Die Wacht am Rhein

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Germania on Guard on the Rhine, Hermann Wislicenus, 1873

"Die Wacht am Rhein" (The Watch/Guard on the Rhine) is a German patriotic anthem. The song's origins are rooted in the historical French–German enmity, and it was particularly popular in Germany during the Franco-Prussian War and the First World War.

Origin[edit]

During the Rhine Crisis of 1840, French prime minister Adolphe Thiers advanced the claim that the Upper and Middle Rhine River should serve as his country's "natural eastern border". The member states of the German Confederation feared that France was planning to annex the left bank of the Rhine, as it had sought to do under King Louis XIV, and had done during the Napoleonic Wars and the implementation of the Confederation of the Rhine in 1806–1813. In the two centuries from the Thirty Years' War to the final defeat of Napoleon, the German inhabitants of these lands suffered from repeated French invasions.

Nikolaus Becker responded to these events by writing a poem called "Rheinlied" in which he swore to defend the Rhine. The Swabian merchant Max Schneckenburger, inspired by the German praise and French opposition this received, then wrote the poem "Die Wacht am Rhein".

In the poem, with five original stanzas, a "thunderous call" is made for all Germans to rush and defend the German Rhine, to ensure that "no enemy sets his foot on the shore of the Rhine" (4th stanza). Two stanzas with a more specific text were added by others later. Unlike the older "Heil dir im Siegerkranz" which praised a monarch, "Die Wacht am Rhein" and other songs written in this period, such as the "Deutschlandlied" (the third verse of which is Germany's current national anthem) and "Was ist des Deutschen Vaterland?" (What is the German's Fatherland?) by Ernst Moritz Arndt, called for Germans to unite, to put aside sectionalism and the rivalries of the various German kingdoms and principalities, to establish a unified German state and defend Germany's territorial integrity.

Schneckenburger worked in Restoration Switzerland, and his poem was first set to music in Bern by Swiss organist J. Mendel, and performed by tenor Adolph Methfessel (de) for the Prussian ambassador, von Bunsen. This first version did not become very popular. When Karl Wilhelm, musical director of the city of Krefeld, received the poem in 1854, he produced a musical setting and performed it with his men's chorus on 11 June, the day of the silver anniversary of the marriage of Prinz Wilhelm von Preussen, later German Emperor Wilhelm I. This version gained popularity at later Sängerfest events.

Text[edit]

The following is the complete text of the original five verses, plus additions.

German lyrics Literal translation Verse translation

Es braust ein Ruf wie Donnerhall,
wie Schwertgeklirr und Wogenprall:
Zum Rhein, zum Rhein, zum deutschen Rhein,
wer will des Stromes Hüter sein?

A call roars like thunderbolt,
like clashing swords and splashing waves:
To the Rhine, the Rhine, to the German Rhine,
who will be the guardian of the river?

The cry resounds like thunder's peal,
Like crashing waves and clang of steel:
The Rhine, the Rhine, our German Rhine,
Who will defend our stream, divine?

Refrain
Lieb Vaterland, magst ruhig sein,
lieb Vaterland, magst ruhig sein,
Fest steht und treu die Wacht, die Wacht am Rhein!
Fest steht und treu die Wacht, die Wacht am Rhein!

 
Dear fatherland, put your mind at rest,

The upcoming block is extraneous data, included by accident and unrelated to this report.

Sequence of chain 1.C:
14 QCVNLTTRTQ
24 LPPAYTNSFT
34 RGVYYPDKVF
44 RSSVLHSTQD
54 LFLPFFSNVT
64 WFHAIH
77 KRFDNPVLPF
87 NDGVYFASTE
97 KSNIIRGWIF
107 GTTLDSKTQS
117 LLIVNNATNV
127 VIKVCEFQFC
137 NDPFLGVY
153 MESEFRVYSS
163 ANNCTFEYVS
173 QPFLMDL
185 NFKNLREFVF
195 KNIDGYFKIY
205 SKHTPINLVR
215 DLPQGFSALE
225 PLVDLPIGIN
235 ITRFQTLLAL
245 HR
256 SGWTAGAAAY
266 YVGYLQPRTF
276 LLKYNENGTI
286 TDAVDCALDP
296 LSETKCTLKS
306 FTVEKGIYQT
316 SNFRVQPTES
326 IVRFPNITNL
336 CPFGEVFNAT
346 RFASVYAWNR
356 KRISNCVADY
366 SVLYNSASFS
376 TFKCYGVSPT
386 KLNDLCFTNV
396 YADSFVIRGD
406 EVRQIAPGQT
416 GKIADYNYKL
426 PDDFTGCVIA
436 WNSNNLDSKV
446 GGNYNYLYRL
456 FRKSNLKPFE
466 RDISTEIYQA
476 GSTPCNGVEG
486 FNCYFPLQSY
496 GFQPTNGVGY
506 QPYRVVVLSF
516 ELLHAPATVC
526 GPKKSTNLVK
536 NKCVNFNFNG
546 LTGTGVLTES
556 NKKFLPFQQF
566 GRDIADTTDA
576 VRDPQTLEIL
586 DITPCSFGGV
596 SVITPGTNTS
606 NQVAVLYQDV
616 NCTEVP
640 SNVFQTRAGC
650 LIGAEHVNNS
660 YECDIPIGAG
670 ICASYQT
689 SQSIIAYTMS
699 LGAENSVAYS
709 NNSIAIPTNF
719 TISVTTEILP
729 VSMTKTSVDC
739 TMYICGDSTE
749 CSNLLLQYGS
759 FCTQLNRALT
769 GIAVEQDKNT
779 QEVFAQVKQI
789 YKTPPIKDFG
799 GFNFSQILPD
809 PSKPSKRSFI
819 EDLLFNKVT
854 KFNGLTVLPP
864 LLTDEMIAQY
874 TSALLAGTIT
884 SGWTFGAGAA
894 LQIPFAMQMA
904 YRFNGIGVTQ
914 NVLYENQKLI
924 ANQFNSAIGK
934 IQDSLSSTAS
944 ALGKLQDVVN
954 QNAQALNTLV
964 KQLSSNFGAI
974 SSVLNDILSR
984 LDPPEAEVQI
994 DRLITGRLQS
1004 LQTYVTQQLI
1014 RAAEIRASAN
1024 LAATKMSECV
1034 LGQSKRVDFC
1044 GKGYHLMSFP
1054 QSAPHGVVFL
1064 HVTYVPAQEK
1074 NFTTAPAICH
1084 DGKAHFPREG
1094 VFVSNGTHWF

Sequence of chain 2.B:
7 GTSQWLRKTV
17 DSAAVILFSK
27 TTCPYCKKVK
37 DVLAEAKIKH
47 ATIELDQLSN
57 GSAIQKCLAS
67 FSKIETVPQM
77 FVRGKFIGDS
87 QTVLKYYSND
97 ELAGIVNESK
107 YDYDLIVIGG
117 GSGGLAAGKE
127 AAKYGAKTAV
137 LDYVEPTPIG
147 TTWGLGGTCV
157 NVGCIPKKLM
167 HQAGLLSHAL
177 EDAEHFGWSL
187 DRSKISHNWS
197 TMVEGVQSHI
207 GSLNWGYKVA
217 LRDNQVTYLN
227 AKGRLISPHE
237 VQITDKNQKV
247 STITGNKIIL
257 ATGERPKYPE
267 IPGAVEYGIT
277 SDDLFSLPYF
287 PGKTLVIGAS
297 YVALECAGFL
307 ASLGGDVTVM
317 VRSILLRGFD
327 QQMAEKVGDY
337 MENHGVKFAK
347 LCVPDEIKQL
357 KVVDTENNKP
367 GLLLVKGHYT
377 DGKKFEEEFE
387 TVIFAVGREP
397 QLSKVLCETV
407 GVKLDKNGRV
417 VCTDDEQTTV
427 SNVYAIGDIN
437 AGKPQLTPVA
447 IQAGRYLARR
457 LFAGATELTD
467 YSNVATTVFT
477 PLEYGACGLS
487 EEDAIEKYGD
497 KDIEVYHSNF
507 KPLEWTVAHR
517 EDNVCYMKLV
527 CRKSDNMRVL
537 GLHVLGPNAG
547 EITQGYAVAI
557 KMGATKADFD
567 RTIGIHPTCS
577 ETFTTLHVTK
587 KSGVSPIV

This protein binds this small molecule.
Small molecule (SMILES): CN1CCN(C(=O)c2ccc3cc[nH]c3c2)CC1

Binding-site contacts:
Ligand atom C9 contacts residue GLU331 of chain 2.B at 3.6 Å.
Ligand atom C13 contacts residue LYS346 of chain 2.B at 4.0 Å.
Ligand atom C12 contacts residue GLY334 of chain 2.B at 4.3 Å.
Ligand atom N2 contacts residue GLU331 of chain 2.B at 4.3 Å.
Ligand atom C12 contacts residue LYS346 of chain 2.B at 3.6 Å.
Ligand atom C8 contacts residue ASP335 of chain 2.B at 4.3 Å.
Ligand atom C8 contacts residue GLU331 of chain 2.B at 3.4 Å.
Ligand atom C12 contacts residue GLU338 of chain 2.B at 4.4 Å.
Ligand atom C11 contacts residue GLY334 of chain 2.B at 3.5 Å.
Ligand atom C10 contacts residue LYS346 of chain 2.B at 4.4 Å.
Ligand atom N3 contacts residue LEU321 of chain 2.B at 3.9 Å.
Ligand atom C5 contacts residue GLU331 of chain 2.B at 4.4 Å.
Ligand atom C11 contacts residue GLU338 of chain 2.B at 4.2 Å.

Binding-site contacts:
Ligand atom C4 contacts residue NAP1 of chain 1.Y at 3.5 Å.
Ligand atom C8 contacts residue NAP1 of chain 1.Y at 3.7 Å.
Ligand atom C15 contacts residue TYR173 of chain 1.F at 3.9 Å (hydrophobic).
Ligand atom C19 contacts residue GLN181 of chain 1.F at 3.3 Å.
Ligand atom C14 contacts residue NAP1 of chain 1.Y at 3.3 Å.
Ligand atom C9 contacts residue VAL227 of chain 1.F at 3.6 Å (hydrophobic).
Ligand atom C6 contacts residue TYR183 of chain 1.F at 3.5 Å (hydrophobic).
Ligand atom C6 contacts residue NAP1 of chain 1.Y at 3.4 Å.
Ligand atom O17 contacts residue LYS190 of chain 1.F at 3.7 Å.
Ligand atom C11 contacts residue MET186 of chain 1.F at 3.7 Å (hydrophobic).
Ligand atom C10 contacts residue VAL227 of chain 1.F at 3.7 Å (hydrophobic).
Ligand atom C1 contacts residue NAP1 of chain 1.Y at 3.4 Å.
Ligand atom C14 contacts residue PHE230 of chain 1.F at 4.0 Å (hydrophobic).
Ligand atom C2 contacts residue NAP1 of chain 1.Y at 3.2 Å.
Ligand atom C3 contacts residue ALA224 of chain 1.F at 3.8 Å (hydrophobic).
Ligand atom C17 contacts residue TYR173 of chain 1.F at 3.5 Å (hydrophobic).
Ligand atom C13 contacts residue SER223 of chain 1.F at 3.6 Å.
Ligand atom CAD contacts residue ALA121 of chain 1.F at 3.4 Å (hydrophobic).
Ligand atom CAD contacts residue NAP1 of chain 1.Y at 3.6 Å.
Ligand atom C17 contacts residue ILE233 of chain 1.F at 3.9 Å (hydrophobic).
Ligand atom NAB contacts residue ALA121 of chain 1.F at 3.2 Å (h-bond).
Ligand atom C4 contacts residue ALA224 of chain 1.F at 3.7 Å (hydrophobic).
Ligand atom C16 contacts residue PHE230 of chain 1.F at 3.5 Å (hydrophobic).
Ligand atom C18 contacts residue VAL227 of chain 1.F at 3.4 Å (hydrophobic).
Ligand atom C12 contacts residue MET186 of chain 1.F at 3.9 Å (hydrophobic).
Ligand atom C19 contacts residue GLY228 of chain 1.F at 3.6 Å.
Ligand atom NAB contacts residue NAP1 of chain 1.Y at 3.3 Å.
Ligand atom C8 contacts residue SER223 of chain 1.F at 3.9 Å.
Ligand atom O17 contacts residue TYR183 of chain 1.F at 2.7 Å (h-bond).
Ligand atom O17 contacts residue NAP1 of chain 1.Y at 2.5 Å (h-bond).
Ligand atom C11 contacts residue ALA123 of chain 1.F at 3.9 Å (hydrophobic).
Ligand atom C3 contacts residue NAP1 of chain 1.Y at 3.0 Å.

dear fatherland, put your mind at rest,
Firm stands, and true, the Watch, the Watch at the Rhine!
Firm stands, and true, the Watch, the Watch at the Rhine!

 
Dear fatherland, no fear be thine,
dear fatherland, no fear be thine,
Firm and True stands the Watch, the Watch at the Rhine!
Firm and True stands the Watch, the Watch at the Rhine!

Durch Hunderttausend zuckt es schnell,
und aller Augen blitzen hell;
der Deutsche, bieder, fromm und stark,[N 1]
beschützt die heil'ge Landesmark.

Through hundreds of thousands it quickly twitches,
and everybody's eyes brightly flash;
the German, honest, pious, and strong,[N 2]
protects the sacred county border.

They stand, a hundred thousand strong,
Quick to avenge their country's wrong,
With filial love their bosoms swell
They shall guard the sacred landmark well.

Er blickt hinauf in Himmelsau'n,
wo Heldenväter niederschau'n,
und schwört mit stolzer Kampfeslust:
Du Rhein bleibst deutsch wie meine Brust!

He looks up to the meadows of heaven,
where his heroic forefathers glance down,
and swears with proud pugnacity:
You Rhine will remain German like my chest!

He casts his eyes to heaven's blue,
From where past heroes hold the view,
And swears pugnaciously the oath,
You Rhine and I, stay German, both.

Solang ein Tropfen Blut noch glüht,
noch eine Faust den Degen zieht,
und noch ein Arm die Büchse spannt,
betritt kein Feind hier deinen Strand!

As long as a drop of blood still glows,
a fist still draws the sword,
and one arm still holds the rifle,
no enemy will here enter your shore!

While still remains one breath of life,
While still one fist can draw a knife,
One gun still fired with one hand,
No foe will stand on this Rhine sand.

Additional stanza inserted between 4th and 5th (also sometimes inserted between the 3rd and 4th stanza)

Und ob mein Herz im Tode bricht,
wirst du doch drum ein Welscher nicht.
Reich, wie an Wasser deine Flut,
ist Deutschland ja an Heldenblut!

And even if my heart breaks in death,
You'll never ever become foreign territory.
As rich in water is your flood,
is Germany in heroes' blood.

Should my heart not survive this stand,
You'll never fall in foreign hand,
Much, as your waters without end,
Have we our heroes' blood to spend.

5th stanza

Der Schwur erschallt, die Woge rinnt
die Fahnen flattern hoch im Wind:
Am Rhein, am Rhein, am deutschen Rhein
wir alle wollen Hüter sein.

The oath rings out, the billow runs
the flags wave high in the wind:
On the Rhine, on the German Rhine